Justice Cepeda himself is a classic example of this. He describes the deep tension within the Colombian historical tradition between solving disputes “by bullets or the resignation of the weak” and through rule of law. He attributes this tradition of legalism to Francisco de Paula Santander, “a lawyer, General, and rival of Simon Bolivar” whose words can be found above the entrance to the Constitutional Court reminding Colombians that “arms gave you independence, but only laws will give you freedom.” Cepeda goes on to suggest that the only way for Colombia to succeed is for judges to carry out Santander’s mandate and build on this legalist tradition to ensure peaceful means of resolving disputes.
Colombia’s historical background also helps us understand how it gained compliance in the rough-and-tumble politics of post-1991 Colombia. In Colombia, the court had the luxury of building on a long-established tradition of judicial review. For instance, Justice Cepeda described how the new 1991 Constitution improved on the pre-existing actio popularis claims—abstract individual claims against constitutional amendments, laws, and regulations that required few formalities. In the new Constitutional Court, this “old public action of unconstitutionality” became something of “enormous social and political significance.” Cepeda describes how, from a baseline of about 50 abstract review claims in the 1990s, the Court now considers 400 of these claims. In response to those who might think this is “government by judiciary”, he argues that it is simply “accepted” that judges do this kind of work. “The sustainability of independent judicial review in Colombia”, he argues, “may be explained essentially because people feel heard, valued and protected by the judges.” Thus, Colombia’s historical tradition of judicial review provided important resources of popular support that have helped ensure compliance.
History had different effects on the Russian constitutional court. In Russia, history also shaped the judicial worldview of the new Court Chairman—Valery Zorkin. He strongly believed that the court must seek to return Russia to the “legal track” of the late Tsarist period that was ended by the communist era of “legal nihilism.” Chairman Zorkin therefore led the court to a number of decisions striking down both presidential decrees and laws.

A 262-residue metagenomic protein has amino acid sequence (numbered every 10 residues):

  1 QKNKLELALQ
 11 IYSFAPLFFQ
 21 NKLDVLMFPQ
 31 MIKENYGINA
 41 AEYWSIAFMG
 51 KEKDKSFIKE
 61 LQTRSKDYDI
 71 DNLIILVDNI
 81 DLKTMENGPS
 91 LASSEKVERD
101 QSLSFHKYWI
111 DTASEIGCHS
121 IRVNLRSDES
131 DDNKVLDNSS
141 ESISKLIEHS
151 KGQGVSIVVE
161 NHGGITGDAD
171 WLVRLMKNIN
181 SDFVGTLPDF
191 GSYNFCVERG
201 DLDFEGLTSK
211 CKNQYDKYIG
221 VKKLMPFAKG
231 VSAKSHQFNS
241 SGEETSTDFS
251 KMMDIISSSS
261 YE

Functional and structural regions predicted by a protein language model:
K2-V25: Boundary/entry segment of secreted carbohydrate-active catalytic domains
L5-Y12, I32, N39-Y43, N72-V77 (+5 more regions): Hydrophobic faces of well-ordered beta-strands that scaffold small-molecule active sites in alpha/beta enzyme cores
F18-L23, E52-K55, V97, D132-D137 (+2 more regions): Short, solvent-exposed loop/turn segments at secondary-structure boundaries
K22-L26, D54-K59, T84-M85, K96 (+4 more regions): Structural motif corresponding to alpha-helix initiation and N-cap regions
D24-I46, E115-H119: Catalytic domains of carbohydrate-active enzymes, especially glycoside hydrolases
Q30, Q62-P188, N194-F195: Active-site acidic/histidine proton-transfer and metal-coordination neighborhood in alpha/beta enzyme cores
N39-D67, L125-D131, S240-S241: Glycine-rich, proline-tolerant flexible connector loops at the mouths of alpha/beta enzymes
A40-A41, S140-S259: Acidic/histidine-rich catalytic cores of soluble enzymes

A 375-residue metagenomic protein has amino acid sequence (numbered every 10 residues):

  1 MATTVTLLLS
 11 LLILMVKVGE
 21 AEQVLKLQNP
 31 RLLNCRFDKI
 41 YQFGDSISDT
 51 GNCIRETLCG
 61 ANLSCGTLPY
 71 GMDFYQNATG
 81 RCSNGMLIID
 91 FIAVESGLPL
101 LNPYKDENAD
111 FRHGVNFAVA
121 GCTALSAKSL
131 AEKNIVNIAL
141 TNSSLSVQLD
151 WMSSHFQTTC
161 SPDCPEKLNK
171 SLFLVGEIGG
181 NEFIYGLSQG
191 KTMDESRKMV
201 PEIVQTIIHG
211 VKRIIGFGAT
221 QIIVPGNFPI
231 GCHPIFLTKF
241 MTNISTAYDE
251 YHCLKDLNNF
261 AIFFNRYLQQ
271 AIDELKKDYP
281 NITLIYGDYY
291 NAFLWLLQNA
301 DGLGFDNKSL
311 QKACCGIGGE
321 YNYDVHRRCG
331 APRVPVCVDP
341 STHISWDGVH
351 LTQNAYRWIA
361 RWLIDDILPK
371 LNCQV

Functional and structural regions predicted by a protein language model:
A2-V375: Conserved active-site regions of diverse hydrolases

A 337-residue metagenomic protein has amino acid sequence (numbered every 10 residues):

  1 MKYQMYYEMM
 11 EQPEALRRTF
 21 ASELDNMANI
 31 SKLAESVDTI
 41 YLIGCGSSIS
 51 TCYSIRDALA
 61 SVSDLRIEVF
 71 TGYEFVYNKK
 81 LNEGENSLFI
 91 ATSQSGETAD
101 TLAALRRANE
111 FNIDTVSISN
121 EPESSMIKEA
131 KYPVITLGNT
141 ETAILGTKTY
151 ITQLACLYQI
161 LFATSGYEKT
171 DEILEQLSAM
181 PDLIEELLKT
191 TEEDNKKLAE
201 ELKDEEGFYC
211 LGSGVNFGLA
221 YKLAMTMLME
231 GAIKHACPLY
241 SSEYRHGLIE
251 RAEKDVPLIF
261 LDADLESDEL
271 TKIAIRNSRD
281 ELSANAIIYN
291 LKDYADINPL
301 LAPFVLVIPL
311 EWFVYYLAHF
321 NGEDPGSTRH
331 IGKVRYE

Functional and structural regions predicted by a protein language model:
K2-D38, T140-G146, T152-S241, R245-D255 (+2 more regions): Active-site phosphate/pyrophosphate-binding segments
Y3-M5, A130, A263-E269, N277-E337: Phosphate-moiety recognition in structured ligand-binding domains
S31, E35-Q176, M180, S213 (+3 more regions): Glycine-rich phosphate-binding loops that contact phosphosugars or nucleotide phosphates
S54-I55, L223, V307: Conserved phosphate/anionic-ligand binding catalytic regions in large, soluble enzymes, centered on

Yet, Russia’s late Tsarist history of legalism was not strong enough to ensure compliance. Much of the post-communist political elite—including President Boris Yeltsin—were former communist party officials who had little understanding or belief in judicial review. For instance, when the Russian Constitutional Court was established in 1990 by reformist communists, there was very little debate or even understanding of its potential effects. And, once in effect, executive and legislative branch officials viewed Constitutional Court decisions with puzzlement and disdain, seeking to block publication and refusing to implement them. Without strong support, it was not long before President Yeltsin disbanded the Court in October 1993.
In sum, the point here is more than just “history matters.” Instead, it is to show how historical context can motivate judges who are part of the “new constitutionalism” and also provide them (or deprive them) with the resources for the implementation of their ambitious judicial projects. In this way, it helps us understand the varying parameters of new constitutionalism and its potential for success outside of contexts like Colombia. Thus, the brief comparison between Colombia and Russia in this piece suggests that, although judges might be able to construct a historical context for activist constitutional review, this tradition likely needs to be relatively broad and influential before it can also provide them with the resources to actually implement their newfound judicial activism.